Other arguments against direct gold holdings
A perverse argument against direct gold holdings is that it will create a strong NZ dollar.
But, for any economic entity, once cash flows start to decline and the debt rating starts to get downgraded, creditors start to look more closely at the company’s assets to assess market values and liquidation values.
In bad economic times, it is extremely difficult to see any benefits of having a weak NZ dollar, and more importantly, a weak NZ dollar caused by other countries printing money.
It seems to be crazy to continue in the current system and experience real losses in the value of the NZ dollar (in milligrams of gold), when these loses have no benefit whatsoever to NZ citizens.
Is it reasonable to incur a loss of wealth in NZ to help save Deutsche Bank, Goldman Sachs and their likes for making wrong highly leveraged bets at the financial 'casino'?
Individuals can also trade currency for gold
Individuals can do the same transaction as the RBNZ by exchanging NZ dollars with little gold backing for gold itself, but many people are scared by articles in the financial press that instead talk of gold being in a bubble.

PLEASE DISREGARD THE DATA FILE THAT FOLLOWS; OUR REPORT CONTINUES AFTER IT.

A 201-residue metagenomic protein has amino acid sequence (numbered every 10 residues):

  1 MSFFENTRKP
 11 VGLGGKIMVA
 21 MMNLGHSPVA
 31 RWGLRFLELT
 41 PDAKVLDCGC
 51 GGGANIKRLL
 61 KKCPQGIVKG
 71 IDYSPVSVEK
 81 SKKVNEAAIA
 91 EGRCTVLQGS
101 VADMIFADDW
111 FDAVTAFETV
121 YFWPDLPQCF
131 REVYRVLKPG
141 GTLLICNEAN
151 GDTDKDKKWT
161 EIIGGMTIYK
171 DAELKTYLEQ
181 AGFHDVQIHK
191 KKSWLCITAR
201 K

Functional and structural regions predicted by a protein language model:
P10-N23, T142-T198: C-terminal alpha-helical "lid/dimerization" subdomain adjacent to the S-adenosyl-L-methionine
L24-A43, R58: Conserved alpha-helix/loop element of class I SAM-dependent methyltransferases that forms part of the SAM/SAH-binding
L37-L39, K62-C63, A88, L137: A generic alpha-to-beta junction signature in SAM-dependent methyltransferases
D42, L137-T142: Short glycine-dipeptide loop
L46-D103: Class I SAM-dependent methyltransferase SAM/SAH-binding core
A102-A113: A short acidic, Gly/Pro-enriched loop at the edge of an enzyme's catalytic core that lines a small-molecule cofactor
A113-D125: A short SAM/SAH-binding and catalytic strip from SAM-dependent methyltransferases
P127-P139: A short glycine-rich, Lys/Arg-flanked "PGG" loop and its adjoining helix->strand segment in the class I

Gold did decline dramatically to below $300 after a brief peak of prices above $600 an ounce in 1980. However, it is extremely important to compare today’s low US dollar gold-backing to the approximately 100% gold-backing in 1980.
You could say that gold was in a bubble in 1980 as expectations were that the gold debasement of the US dollar that started at $35/ounce would continue. Instead, the US Federal Reserve temporarily stopped the debasement by dramatically increasing interest rates (remember the 20%+ mortgage rates?)
Today to get back to a safe gold backing necessary to prevent the chance of a run into gold, the US Federal Reserve could halve its money supply. This would entail a major change of behaviour as minor annual contractions in US money supply are rare and have only occurred in the 1920s and in 1937.
The other alternative is that the US dollar price of gold doubles.
Philip O'Connor is a senior lecturer in Finance at the Department of Accounting and Finance of the University of Auckland. You can contact him here » firstname.lastname@example.org